Carolina Film Community will hold its annual public party, honoring folks who entered its Made in Carolinas film contest, on Tuesday. Filmmakers submitted a piece running three to five minutes; this year, the requirements were that it be silent and contain a drawing of a flower.
The bash begins at 6 p.m. at Studio Movie Grill in the EpiCentre. The night starts with red carpet interviews and photos; at 7, the audience will watch the films submitted. Judges have picked favorites, but an audience favorite will be chosen. Tickets cost $10 in advance online, $12 at the door.
Carolina Film Community meets monthly to connect actors, directors, producers, crew and others who want to work in North and South Carolina. To learn more, go to carolinafilmcommunity.com.
Batte Center hosts indies
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The Batte Center at Wingate University and Union County Community Arts Council will present the Southern Circuit Tour of Independent Films and Filmmakers.
The free six-film series is billed as the South’s only tour of emerging and experienced filmmakers, who discuss their work after each screening. Topics in the documentary series range from illegal FBI spying to civil rights icon Althea Gibson. Seats are free, but you’ll want to reserve them at battecenter.org. Call 704-233-8300 for details.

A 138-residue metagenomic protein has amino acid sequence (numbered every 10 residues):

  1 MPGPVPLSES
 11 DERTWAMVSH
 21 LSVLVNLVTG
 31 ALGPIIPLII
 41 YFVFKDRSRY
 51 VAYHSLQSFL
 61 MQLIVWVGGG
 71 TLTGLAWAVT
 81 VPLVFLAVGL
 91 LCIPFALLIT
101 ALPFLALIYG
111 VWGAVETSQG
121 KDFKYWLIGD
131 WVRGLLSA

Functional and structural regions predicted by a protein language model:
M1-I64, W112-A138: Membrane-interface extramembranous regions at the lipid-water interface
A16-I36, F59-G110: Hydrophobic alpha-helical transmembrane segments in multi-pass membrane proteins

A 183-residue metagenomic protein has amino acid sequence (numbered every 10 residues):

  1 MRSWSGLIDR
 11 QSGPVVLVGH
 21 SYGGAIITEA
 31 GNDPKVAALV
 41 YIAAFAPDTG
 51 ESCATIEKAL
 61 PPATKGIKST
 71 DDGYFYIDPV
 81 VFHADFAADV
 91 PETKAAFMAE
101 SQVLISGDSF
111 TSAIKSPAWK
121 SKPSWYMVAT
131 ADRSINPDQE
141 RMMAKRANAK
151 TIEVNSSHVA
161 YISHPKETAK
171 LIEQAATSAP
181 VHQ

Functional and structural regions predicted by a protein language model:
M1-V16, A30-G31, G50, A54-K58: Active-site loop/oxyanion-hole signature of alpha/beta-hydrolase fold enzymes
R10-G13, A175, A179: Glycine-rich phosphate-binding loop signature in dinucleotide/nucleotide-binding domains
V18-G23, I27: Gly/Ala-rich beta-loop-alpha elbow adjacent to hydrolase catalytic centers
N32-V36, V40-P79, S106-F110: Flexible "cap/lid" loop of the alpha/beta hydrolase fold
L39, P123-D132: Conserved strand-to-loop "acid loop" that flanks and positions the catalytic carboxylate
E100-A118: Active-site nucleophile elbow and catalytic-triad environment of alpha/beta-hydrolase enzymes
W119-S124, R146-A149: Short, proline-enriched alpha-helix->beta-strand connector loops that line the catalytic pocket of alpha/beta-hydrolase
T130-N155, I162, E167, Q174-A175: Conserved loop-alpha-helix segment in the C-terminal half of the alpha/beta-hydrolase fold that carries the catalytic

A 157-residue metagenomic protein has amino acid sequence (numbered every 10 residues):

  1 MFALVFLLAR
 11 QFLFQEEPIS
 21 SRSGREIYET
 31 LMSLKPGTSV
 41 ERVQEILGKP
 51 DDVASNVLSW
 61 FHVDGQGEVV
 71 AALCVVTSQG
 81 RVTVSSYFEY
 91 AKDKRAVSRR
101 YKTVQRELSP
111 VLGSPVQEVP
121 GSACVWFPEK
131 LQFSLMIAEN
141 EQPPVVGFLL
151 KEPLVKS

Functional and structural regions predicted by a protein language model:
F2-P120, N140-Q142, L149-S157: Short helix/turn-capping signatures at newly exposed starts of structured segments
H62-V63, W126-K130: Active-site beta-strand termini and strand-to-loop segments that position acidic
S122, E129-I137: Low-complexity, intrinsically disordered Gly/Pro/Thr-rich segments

Joseph East’s “I Will Dance” kicks off the series Tuesday at 7 p.m. in McGee Theatre. It’s set in Selma, Ala., and follows the Random Acts of Theatre Company – which helps keep young people from becoming teenaged parents or gang members – on a journey to New York, where the troupe shares stories through an original show they wrote and choreographed.
The other titles are “1971” (Oct. 20), about eight citizens who broke into an FBI office in Media, Pa., took hundreds of secret files and revealed that the FBI had illegally spied on Americans; “Imba Means Sing” (Nov. 9), about three children from the slums of Uganda on a world tour with the African Children’s Choir; “Dorothea Lange: Grab A Hunk of Lightning” (Feb. 23), in which her granddaughter profiles the magazine photographer; “American Made Movie” (March 15), about the positive impact of domestic manufacturing jobs on national and local economies; and “Althea” (April 5), about Althea Gibson, the sharecropper’s daughter who became the first African-American tennis player at Wimbledon and the U.S. Open.